Getting even closer to nature, youngsters can make a collection of interesting shaped leaves, grasses or perhaps feathers and use them to make some printed cards (or perhaps wrapping paper)

and if you want to attract more wildlife into your garden, there are instructions for creating a bug hotel using for example, old tin cans.

Each mini project is succinctly explained with step-by-step guidance and clearly illustrated with colour photos. In addition there are spreads that talk about climate change, what youngsters can do to help protect the environment and why it is important to immerse children in nature.

This book would be a boon to parents who are coping with home schooling, but all of us who work with children have a duty to nurture their creativity and to encourage them to think about the impact on the environment of all they do.

The Extraordinary Book That Eats Itself
Susan Hayes & Penny Arlon, illustrated by Pintachan
Red Shed ((Egmont)

If you’re looking to engage a child or children in some environmental projects here’s a book to try. It’s packed with eco-projects – thirty in all – and each page (as well as the cover) is cleverly designed to be used in an activity – hence the title.

It’s amazing just how much difference simple everyday actions such as turning off the lights when you leave a room, and at night can make, not only for the safety of animals but to reduce electricity consumption. Ditto, saving water by turning off the tap while brushing your teeth or using your bath water to ‘feed’ your plants (of course that takes a bit of effort but every drip and drop counts). There’s a Make a Difference in your home’ page with additional suggestions .

One of my favourite projects is Throw a seed ball to rewild a built-up area, something I’ve never tried, although I have scattered plenty of packets of wild flower seeds. This is really clever though and all that’s needed in addition to wild flower seeds are water, flour and soil to make your mixture. Can’t wait to have a go at this.

(The reverse side suggests making seed paper for writing a message on – another clever idea.)

Whether or not home schooling continues, this is certainly worth getting hold of.

A Clutch of Activity and Craft Books

Scratch and Learn: Space
illustrated by Victoria Fernández
Scratch and Learn: Animals
illustrated by Natasha Durley
Wide Eyed Editions

These are new additions to the series, both of which have seven interactive spreads and an attached stylus for young readers to do the scratching.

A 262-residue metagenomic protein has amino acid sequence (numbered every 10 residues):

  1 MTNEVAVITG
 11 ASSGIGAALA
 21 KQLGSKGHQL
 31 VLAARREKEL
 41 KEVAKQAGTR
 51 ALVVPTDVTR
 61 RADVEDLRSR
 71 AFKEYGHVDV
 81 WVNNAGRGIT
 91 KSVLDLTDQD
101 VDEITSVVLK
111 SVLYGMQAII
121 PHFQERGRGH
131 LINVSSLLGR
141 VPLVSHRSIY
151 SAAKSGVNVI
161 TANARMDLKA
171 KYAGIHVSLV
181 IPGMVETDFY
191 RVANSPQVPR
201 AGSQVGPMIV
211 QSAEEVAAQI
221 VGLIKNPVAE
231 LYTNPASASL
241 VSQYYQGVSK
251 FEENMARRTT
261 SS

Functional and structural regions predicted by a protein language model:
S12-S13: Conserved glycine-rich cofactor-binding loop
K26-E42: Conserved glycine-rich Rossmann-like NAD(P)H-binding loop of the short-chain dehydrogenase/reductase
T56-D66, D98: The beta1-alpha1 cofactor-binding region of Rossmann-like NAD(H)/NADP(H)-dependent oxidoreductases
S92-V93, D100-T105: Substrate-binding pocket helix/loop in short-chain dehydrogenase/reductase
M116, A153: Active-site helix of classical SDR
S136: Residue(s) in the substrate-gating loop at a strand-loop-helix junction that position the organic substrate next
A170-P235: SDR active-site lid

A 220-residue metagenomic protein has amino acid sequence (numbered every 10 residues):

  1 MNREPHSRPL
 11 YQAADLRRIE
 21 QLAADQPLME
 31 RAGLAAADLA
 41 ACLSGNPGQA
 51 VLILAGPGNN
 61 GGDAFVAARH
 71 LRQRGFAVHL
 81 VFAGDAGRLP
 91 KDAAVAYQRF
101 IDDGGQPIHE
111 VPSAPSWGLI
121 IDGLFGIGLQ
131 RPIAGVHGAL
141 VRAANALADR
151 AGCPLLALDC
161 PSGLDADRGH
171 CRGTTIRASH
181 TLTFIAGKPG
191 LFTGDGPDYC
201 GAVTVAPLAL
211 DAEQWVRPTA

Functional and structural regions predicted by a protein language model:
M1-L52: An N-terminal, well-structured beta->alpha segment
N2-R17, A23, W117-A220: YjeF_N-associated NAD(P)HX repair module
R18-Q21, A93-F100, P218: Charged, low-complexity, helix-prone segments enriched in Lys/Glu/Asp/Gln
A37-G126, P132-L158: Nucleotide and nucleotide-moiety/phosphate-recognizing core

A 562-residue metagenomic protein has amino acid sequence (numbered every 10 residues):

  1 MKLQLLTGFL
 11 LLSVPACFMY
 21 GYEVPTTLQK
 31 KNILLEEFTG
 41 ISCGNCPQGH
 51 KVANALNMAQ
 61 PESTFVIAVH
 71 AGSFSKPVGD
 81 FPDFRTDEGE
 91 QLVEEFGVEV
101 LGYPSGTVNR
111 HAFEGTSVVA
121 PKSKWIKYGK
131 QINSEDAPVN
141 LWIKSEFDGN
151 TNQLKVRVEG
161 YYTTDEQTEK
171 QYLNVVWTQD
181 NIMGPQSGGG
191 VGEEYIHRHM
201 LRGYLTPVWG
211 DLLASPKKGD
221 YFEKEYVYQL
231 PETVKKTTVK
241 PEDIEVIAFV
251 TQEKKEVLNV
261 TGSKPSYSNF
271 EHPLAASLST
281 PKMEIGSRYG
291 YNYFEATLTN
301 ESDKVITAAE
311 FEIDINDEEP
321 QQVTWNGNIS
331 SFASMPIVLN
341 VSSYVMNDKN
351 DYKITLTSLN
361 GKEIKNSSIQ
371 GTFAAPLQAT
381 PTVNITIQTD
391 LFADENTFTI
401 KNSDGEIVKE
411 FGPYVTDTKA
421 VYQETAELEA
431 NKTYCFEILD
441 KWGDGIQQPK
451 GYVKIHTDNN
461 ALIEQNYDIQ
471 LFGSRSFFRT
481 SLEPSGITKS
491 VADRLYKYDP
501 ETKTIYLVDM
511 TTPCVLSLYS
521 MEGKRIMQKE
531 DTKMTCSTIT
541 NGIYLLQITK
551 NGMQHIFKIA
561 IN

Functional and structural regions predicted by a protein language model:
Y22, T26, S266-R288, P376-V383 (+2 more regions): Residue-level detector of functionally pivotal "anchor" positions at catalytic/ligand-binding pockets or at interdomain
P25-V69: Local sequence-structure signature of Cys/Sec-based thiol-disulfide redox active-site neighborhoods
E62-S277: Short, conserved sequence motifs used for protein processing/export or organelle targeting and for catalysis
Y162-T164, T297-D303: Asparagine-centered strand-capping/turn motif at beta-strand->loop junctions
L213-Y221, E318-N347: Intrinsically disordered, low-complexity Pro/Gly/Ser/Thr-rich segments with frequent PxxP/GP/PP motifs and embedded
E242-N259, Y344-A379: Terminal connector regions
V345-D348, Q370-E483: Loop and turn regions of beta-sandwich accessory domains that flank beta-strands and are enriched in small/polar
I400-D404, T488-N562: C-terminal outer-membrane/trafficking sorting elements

Each spread explores a different theme and in the Space title, these start with the Big Bang and the scratching reveals 10 galaxies. Then come a look at the solar system, the Moon, ‘Spacecraft’, which has the Space Shuttle as a featured image, a peep at life on board the International Space Station, an account of the life cycle of a star, and finally, a constellation map.

Spencer investigating the map

There are 10 ‘scratch and discover’ shapes to investigate with the stylus on every spread as well as a lead-in, easy to understand, factual paragraph (or two), clearly labelled objects and an additional ‘fact’ most in speech bubble form, for example ‘The light from the closest star still takes 4 years to reach us.’

The Animals featured in the second book come from different habitats around the world and as in the previous title, Lucy Brownridge supplies the succinct text.

Ten animals have ‘hidden’ themselves in each of Natasha Durley’s alluringly illustrated locations: the Amazon rainforest, the Great Barrier Reef, the Sundarbans Mangrove forest, (between India and Bangladesh), the grasslands of the African Savannah, a coniferous forest of northern Canada, the arid Gobi Desert and Antarctica.

Both titles are appealing early interactive books that can be brought out anywhere especially on a journey or a rainy day.

The Mermaid Craft Book
Laura Minter and Tia Williams
GMC Publications

Prolific craft book creators, Laura and Tia have added a new title to their series, this time with a mermaid theme.
It’s filled with ideas for making things to use, things to wear and tasty things to eat.

Having provided a list of what is needed, the authors give step-by-step instructions for such diverse projects as creating a seashore garden, making aquarium puppets and a theatre to use with them,

and you can even bake a mermaid cake or throw an ‘under-the-sea’ party serving only sea themed food and serve up that cake then. Young merpeople will love it.

Youngsters will also be enthusiastic about the book as a whole though they’ll require adult support with several of the activities.

Ancient Egypt Adventure Activity Book
illustrated by Jen Alliston
Button Books

Historical fun aplenty Ancient Egyptian style is found in this activity book.